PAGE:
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Opinion: How to prepare your business for cyberattacks

Industry Insight

Posted online

Every year, businesses face a variety of problems that can impact their bottom line. One threat that many companies – both large and small – do not adequately prepare for could result in significant and irrecoverable losses. That threat is cybercrime.

While financial cyberattacks can be among the greatest threats to the ongoing viability of a business, a data breach involving the loss or exposure of confidential information can cause significant damage to a firm’s reputation and impact consumer trust for years to come.

According to a recent FBI fraud advisory, businesses worldwide lost more than $5 billion between 2013 and 2016 because of certain email-based cyberattacks alone. Small businesses may face the greatest risk from an attack. According to Symantec, a global provider of cybersecurity, 43 percent of cyberattacks were against small businesses. Worse still, more than half of small companies whose information was compromised closed their doors within six months of being attacked.

The growing number of connected devices employees use creates an even greater opportunity for cyberattacks, reinforcing the need for businesses to implement multiple layers of protective measures. Here are three steps you can take:

1. Seek advice from a qualified professional.

The first step in protecting your business is to recognize the reality of cybercrime threats. Next, seek advice from experts in cybersecurity to implement protective measures intended to reduce the likelihood and impact of a successful attack.

Because cybersecurity technology and methods are constantly evolving, talking to a cybersecurity expert is something every business owner should do on a routine basis.

Not only can consulting with a professional make your operations more secure, but also they can assist in managing your response to an incident, should a cyberattack occur.

2. Educate your employees about the dangers of cyberattacks.

Teaching your employees safe online habits and proactive defense is crucial, as your employees are often the first line of defense when it comes to cybersecurity.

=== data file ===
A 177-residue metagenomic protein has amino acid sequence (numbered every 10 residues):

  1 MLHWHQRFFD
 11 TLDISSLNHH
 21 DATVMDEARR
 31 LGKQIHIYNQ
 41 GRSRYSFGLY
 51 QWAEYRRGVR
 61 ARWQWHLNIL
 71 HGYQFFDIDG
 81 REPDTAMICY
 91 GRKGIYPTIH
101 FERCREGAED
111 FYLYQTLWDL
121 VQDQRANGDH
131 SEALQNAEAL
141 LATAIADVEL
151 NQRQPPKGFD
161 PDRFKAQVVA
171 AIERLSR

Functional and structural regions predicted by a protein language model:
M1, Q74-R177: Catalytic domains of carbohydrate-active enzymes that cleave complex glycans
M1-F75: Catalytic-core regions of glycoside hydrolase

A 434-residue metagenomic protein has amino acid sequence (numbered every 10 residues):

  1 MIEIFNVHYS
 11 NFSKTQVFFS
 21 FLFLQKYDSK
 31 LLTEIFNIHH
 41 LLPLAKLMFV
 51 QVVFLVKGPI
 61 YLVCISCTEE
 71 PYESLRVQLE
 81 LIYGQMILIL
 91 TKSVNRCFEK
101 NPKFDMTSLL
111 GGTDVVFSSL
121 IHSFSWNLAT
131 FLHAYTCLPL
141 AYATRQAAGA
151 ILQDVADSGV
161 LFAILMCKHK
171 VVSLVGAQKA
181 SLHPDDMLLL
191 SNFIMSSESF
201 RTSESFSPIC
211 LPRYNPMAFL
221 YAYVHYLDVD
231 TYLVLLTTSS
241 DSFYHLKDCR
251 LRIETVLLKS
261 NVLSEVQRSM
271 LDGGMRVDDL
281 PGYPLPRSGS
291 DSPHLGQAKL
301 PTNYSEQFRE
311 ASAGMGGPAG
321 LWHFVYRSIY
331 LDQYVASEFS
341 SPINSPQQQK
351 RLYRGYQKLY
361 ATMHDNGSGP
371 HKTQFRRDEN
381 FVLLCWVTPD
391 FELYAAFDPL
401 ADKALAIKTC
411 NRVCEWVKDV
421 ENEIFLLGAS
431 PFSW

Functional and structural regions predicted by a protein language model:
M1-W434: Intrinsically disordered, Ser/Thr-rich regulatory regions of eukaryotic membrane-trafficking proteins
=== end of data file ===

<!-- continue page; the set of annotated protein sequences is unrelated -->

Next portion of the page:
According to federal law enforcement fraud advisories, criminals may compromise a company’s systems when an employee opens a link in a fraudulent email. It is important to stay current and educate employees on the latest scams.

By creating cybersecurity guidelines for employees, they can be more aware of these threats and know how to respond if they see warning signs.

Additionally, federal law enforcement advises that businesses ensure both systems and software are kept up to date and that employees are trained to pay attention to notifications regarding updates to operating systems, antivirus software and web browsers. Using outdated, unpatched software may result in systems that are more vulnerable to attack.

3. Develop a response plan.

As cybercrime escalates and preparedness becomes increasingly important, it’s crucial to develop a plan of action for responding to cyberattacks. If your business becomes the victim of a cyberattack involving unauthorized financial transactions, promptly contact your bank and notify federal law enforcement of the incident.

Implement verification processes as an extra layer of security for approving outgoing funds transfers or for changes to vendor payment instructions. Don’t rely solely on instructions received via email – whether you are dealing with your bank, vendors, clients or employees. Don’t be afraid to pick up the phone. Always report suspicious activity and transactions to your bank. Use your financial institution’s online tools and alerts to monitor your bank accounts regularly. Many banks offer free and secure mobile apps enabling customers to monitor their financial transactions on the go for added peace of mind. Adding these layers of protection may help prevent a loss.

In an environment where hackers may be one step ahead, taking these steps can help protect your business from the growing threat of cybercrime.

Jon Pascoe is the director of privacy risk management for Arvest Bank in Fayetteville, Arkansas. He can be reached at (479) 750-6006.

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